22. 22. SecurityEvery object in a UNIX system under user and group access control has a single UID andGID associated with it. User processes have a single UID but may have more than oneGID.Linux performs access control by assigning objects a protection mask that specifies whichaccess modes (read, write, or execute) can be granted to the user. The only exception isthe root UID which is granted automatic access to any object in the system.Linux allows use of the setuid command to run programs with different user privledges(for example lpr has access to the print queue even if the user does not).This can be useful but can also pose security concerns for the operating system.
  23. 23. HackingBrute-force (password guessing) attacks are the most common form of attack on anyoperating system. In Linux, the most common types of services that can be brute-forceattacked are: [4]• Telnet• File Transfer Protocol (FTP)• The “r” commands (rlogin, rsh, and so on)• Secure Shell (ssh)• SNMP community names• Post Office Protocol (POP) and Internet Message Access Protocol (IMAP)• Hypertext Transport Protocol (HTTP/HTTPS)• Concurrent Version System (CVS) and Subversion (SVN)
  24. 24. HackingHydra is one of the most popular and versatile brute force utilities available. Howeverpop.c and SNMPbrute are also popular and can be downloaded at the followinglocations: [4]THC – Hydra http://freeworld.thc.org/thc-hydra/pop.c http://packetstormsecurity.org/groups/ADM/ADM-pop.cSNMPbrute http://packetstormsecurity.org/Crackers/snmpbrute-fixedup.c
  25. 25. HackingAccording to Hacking Exposed 6: Network Secrets & Solutions [4] there are somefreeware tools that can help prevent brute force attacks. For brevity I will not list thedownload locations (use Google search). These tools listed in the book follow:cracklib Password composition tool.npasswd A replacement for the passwd command.Secure Remote Password A new mechanism for performing secure password based authentication and key exchange over any type of network.OpenSSH A telnet/ftp/rsh/login communication replacement with encryption and RSA authentication.pam_passwdqc PAM module for password strength checking.pam_lockout PAM module for account lockout.
  26. 26. NetworkingLinux supports the entire standard internet protocolsused for most UNIX to UNIX communications as well asmany of the protocols native to non-UNIX operatingsystems.Internally, networking in the Linux kernel isimplemented in three layers of software: The socketinterface, protocol drivers, and network-device drivers.The most important set of protocols in Linux is theTCP/IP protocol suite containing (IP, UDP, TCP, and ICMP)protocols.Linux also performs firewall management of IP traffic.
  27. 27. Networking
  28. 28. RobustnessA comparison of operating system robustness wascompleted for the 19th International Symposium onSoftware Reliability Engineering by Shanghai Jiao TongUniversity [8].They observe that Windows XP achieves betterrobustness performance than Ubuntu in theirexperiment.Ubuntu had higher restart and abort rates thanWindows OSs in general robustness test.In particular, the robustness of Ubuntu rose drasticallyfrom 85.70% to 97.24% in CINT (surpassing WindowsVista in this generic compute intensive operationalprofile) and 97.37% in CFP.” [8]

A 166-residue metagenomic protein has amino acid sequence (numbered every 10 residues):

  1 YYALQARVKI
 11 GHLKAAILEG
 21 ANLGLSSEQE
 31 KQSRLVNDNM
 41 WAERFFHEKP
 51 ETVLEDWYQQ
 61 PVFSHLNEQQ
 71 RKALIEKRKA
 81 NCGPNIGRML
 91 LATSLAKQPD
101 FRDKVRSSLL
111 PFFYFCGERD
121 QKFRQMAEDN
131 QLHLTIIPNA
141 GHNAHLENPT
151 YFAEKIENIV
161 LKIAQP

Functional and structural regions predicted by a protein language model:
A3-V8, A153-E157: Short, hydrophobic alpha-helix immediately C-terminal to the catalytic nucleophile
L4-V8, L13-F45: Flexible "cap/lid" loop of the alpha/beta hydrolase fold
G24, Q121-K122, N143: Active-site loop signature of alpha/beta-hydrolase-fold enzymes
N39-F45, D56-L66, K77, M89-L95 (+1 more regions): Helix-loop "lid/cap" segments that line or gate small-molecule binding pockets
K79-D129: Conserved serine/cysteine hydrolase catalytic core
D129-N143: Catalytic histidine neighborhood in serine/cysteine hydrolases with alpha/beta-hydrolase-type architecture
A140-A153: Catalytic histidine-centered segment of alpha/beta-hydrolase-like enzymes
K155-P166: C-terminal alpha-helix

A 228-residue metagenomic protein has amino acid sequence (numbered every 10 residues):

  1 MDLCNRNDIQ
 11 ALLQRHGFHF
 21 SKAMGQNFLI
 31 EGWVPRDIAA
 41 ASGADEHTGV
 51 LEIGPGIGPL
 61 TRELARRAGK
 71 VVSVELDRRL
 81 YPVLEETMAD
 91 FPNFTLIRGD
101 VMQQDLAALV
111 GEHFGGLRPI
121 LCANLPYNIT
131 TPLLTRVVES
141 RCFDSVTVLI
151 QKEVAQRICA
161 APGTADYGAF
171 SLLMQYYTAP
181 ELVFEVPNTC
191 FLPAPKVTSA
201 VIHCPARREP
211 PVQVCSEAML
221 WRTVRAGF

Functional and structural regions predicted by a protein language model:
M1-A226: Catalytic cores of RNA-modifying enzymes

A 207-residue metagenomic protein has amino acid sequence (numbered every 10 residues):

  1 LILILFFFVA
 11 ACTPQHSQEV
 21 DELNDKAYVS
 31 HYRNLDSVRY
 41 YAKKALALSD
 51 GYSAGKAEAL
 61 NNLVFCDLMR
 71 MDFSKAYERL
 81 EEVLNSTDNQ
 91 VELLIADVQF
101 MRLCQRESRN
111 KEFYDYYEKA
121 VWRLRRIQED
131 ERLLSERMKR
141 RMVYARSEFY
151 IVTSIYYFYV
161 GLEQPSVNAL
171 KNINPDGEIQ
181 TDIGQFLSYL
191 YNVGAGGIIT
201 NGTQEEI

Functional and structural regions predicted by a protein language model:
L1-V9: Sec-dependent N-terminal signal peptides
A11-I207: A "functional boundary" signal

29. 29. Robustness
  30. 30. InterfaceUbuntu 10.10 uses the GNU Network Object ModelEnvironment (GNOME) graphical user interface. It hasthe look and appeal of Windows Vista without many ofthe problems.It also uses a command line interface.
  31. 31. Basic Commands Some Important Directories Found in UbuntuDirectory Description/bin Frequently used system binaries/dev Special drivers for I/O devices/etc Miscellaneous system administration parameters/lib Frequently used libraries/tmp Temporary files once stored here/usr Contains all user files in this part of the tree/usr/include System-provided header files/usr/man On-line manuals/usr/spool Spooling directories for printers, e-mail, and other daemons
  32. 32. Basic Commands Some Popular Utility Programs Found in UbuntuCommand Descriptionawk A pattern matching languagebasename Strip off prefixes or suffixes from a file namecat Link file(s) and write them to standard outputcc Compile a C programchmod Change protection mode for file(s)comm. Print lines common to two sorted filescp Make a copy of a filecut Make each column in a document into a separate filedate Print the date and timediff Print all the differences between two filesecho Print the arguments (used mostly in shell scripts)find Find all the files meeting a given conditiongrep Search file(s) for lines containing a given patternhead Print the first few lines of file(s)kill Send a signal to a processlp Print a file on a printerls List files and directoriesmake Recompile those parts of a large program that have changedmkdir Make a directorymv Rename a file or move file(s)paste Combine multiple files as columns in a single filepwd Print the working directoryrm Remove file(s)rmdir Remove one or more directorysed A stream (i.e., noninteractive) editorsty Set terminal options such as the characters for line editingsort Sort a file consisting of ASCII linestail Print the last few lines of a filetr Translate character codesuniq Delete consecutive identical lines in a filewc Count characters, words, and lines in a file